Initially, I had no idea what to expect at a university. My first year of college was great. It was completely different than what I’d imagined it to be. I told myself going into the first year that I wanted to transfer, but after a year under my belt, I knew I wanted to stay all 4 years.
This motivated me to work hard and make sure I would continue to stay productive the next 4 years. I took this mindset into the Summer, I knew I would be home from June to August..but I couldn’t be lazy. I wanted to make some money with a part time job, or take a class. I ended up doing both that year. I met up with my Academic Advisor at NYU and persuaded them to let me transfer credits over from a small state school back home.
I took Calculus over the summer in a nearby State School. The class had to move very quickly since it was covering an entire semester worth of material down into 4 weeks. Here are some notes I wish I would’ve known before I took my Summer Class:
First of All: Find out THE REAL REASON why you want to take a Summer Class
Is it because you’re used to being told what to do? Are the rest of your friends doing it as well? Do you not have anything else going on so you need something to kill the time? These are all weak reasons to take a Summer Class. I knew deep down that I wanted to stay busy over Summer, but busy work doesn’t always translate to progress. If you can, try to test out of a class or core requirement during the school year. I encourage you to go ahead and go for it. It’ll save you invaluable time and money.
If you absolutely need to take a class because you’re behind on credits, then go ahead and take it. Don’t fall into the trap of trying to stay busy “just because.” One of my friends had to stay in NYC over the summer because some of his transfer credits didn’t fit with the University. In this case, he had to take summer classes so he would graduate on time.
A large part of your free time will disappear
For my experience, it was all of my free time. I would have to take the time to commute 45 minutes away from home to get to the classroom, and then sit in a 3 and a half hour class. After class I would drive back home, and maybe hit some traffic (and yell at traffic) along the way. When I got home and found the rare time slot to run or eat, I would have to immediately work on homework. The material is rushed and condensed into a short period of time; you spend a larger part of time on homework to make up for the material in a summer class. I had zero time to waste.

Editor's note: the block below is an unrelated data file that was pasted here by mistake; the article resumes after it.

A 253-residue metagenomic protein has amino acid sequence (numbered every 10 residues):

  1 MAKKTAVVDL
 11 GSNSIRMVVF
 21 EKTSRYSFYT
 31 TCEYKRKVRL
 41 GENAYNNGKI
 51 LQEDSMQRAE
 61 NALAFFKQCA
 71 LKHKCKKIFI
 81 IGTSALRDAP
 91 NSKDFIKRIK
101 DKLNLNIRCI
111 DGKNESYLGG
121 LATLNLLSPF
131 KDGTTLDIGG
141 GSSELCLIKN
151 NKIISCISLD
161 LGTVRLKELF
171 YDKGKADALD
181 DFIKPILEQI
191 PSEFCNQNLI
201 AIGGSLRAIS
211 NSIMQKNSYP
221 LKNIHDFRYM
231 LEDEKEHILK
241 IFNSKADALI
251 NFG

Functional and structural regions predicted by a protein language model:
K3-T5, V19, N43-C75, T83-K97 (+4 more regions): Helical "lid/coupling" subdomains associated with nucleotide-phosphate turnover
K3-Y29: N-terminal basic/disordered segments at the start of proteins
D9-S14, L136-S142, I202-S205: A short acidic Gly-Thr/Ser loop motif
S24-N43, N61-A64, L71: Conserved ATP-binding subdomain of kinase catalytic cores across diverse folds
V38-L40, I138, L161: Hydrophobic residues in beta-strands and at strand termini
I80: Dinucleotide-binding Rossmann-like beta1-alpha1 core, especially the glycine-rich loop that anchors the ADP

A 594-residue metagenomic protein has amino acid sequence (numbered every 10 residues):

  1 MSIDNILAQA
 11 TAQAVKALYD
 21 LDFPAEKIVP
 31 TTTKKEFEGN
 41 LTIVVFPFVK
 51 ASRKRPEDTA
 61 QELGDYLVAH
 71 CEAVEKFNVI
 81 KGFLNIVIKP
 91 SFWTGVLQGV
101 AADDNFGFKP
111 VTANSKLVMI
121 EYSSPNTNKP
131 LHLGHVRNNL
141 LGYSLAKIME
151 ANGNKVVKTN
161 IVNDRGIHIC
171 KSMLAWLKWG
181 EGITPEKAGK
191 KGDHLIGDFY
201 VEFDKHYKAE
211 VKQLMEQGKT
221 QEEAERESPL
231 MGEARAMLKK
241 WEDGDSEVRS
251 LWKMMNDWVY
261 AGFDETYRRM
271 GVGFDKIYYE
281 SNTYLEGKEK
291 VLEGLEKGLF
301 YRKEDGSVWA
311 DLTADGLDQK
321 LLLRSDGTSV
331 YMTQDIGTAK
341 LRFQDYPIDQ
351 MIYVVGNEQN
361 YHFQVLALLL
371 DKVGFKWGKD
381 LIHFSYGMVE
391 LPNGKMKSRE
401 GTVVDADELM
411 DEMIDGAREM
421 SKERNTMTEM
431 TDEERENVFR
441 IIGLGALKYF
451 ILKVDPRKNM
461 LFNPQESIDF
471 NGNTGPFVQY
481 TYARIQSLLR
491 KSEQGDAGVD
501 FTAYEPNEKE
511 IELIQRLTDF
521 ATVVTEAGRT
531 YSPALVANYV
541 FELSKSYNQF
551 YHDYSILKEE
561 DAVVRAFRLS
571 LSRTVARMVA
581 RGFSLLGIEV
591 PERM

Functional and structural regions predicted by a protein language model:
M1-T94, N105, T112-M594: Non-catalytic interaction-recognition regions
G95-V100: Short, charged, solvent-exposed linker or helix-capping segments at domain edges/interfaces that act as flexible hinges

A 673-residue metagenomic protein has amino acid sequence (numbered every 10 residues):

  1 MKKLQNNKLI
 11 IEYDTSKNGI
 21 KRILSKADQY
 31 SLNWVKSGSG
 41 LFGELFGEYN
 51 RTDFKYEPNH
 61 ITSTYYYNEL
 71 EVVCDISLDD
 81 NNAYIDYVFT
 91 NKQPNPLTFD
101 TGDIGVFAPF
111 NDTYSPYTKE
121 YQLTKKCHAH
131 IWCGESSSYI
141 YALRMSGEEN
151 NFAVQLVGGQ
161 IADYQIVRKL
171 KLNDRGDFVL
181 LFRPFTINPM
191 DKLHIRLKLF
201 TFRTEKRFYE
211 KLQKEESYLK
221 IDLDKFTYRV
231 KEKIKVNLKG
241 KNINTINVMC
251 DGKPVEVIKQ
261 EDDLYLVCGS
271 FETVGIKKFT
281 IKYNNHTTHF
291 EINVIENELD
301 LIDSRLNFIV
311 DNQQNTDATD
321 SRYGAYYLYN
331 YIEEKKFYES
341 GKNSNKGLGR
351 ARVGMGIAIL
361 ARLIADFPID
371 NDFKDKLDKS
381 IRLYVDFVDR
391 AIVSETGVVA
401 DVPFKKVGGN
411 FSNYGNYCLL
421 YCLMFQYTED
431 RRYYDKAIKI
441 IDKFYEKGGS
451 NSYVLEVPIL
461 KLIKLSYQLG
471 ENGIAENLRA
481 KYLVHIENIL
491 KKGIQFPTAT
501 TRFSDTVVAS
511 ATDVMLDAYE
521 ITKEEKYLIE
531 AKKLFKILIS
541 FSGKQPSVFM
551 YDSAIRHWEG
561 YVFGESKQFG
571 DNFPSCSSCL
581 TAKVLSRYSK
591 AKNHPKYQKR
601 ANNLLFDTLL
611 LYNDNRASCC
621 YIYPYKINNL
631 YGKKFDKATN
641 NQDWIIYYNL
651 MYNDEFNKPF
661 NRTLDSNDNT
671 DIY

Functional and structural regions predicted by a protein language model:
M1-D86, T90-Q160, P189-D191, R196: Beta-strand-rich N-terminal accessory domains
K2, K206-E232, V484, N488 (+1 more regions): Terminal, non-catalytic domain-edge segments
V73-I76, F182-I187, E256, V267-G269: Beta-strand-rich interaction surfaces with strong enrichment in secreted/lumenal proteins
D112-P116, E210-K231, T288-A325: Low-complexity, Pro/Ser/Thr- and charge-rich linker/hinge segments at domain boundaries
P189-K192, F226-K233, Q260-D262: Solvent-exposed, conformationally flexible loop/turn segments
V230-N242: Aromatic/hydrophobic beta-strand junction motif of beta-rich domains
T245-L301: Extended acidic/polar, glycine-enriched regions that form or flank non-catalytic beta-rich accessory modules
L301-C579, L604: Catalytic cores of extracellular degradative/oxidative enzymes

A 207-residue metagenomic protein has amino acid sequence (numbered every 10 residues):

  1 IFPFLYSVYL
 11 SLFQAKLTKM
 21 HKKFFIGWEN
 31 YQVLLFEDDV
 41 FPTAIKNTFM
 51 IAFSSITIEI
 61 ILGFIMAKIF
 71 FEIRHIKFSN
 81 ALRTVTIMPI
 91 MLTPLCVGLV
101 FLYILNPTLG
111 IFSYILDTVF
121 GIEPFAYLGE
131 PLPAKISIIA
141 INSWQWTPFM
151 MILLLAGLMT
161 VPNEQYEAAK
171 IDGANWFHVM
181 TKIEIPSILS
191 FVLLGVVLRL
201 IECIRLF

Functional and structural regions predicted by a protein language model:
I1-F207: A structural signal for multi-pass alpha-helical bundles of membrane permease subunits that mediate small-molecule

You’ll likely feel rushed just to stay on top of all your work. During the school year, the semester is spread out over the course of 3 months. Summer classes usually eat up all of that time into 1 really fast month. I found myself stressing over the homework and racing the clock every single day for those 4 weeks. I was beyond frustrated, not because of the coursework material, but because of the time schedule. The syllabus controlled a large part of my time. I didn’t have space to:
- Focus on any reading I wanted to finish
- Go out and travel
- Dedicate time for a blog (this one)
- Take a break from the regular school year/reconnect with family/friends
The summer is also the perfect time for an internship. This is an opportunity for students to take their classroom knowledge and apply it to the real world. I simply didn’t have any time for that when I was in my Summer Class. I couldn’t learn outside the classroom and apply my knowledge since I was stuck in the classroom for the summer. I hardly got a break from the previous school year.
In retrospect, I believe Summer Classes do offer you a chance to get ahead on credits or stay productive when you’re out of school. You could prep yourself for a study abroad the next semester to learn a new language, or review material for the upcoming year. It’s important to know that a large part of your free time however, will be gone.
If you choose to enroll in Summer Classes: “just because everyone else is doing it,” you might regret that decision.